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Workplace hazards aren’t always obvious. In fact, some of the biggest causes of health problems at work are invisible. Others cause long-term damage that can sneak up on us. While compensation can sometimes be provided for these health problems, proving that such health issues are work-related isn’t always easy. Besides financial compensation can only go so far in aiding your recovery – it is better to take preventative action if you can. Below are just some of the most common overlooked health risks at work and the ways in which you can protect yourself from them. 

Extension cables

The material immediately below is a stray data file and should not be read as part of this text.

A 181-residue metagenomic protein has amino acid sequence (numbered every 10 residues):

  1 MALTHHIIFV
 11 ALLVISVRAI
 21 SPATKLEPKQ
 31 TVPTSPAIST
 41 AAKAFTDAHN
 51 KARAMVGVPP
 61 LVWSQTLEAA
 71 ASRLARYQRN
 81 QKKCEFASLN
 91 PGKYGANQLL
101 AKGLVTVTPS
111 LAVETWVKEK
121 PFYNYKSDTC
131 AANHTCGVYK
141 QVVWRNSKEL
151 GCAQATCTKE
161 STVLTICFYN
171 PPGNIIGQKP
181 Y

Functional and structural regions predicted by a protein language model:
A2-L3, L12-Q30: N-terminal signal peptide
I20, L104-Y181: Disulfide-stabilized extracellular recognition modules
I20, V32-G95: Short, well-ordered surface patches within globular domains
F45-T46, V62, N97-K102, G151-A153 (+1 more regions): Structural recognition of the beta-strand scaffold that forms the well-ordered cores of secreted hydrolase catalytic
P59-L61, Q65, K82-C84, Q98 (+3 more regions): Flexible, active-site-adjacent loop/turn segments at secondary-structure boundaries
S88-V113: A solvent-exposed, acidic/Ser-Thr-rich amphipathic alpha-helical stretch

Roughly 4000 injuries per year are related to extension cords. Half of these are the result of people tripping over extension cables (and many of these injuries occur at work). Other injuries are caused by electrical shock or fire-related injuries as a result of faulty or overloaded extension cables (as much as 50 deaths per year can be traced back to extension cables). 

When using extension cables, make sure that they do not trail over walkways – run them under rugs or find other ways of keeping them out the way. Avoid overloading extension cables by considering the maximum voltage of each socket. You don’t want to have too many machines running off a socket, and you should avoid daisy-chaining extension cables. Finally, make sure damaged cables are replaced.

Uncleaned shared equipment

Shared equipment in offices such as phones and computer keyboards can become a spreader of diseases – including bacteria and viruses – if you are not cleaning it regularly. In fact, studies have found that the average computer keyboard often contains five times more bacteria than you’d find on a swabbed toilet seat.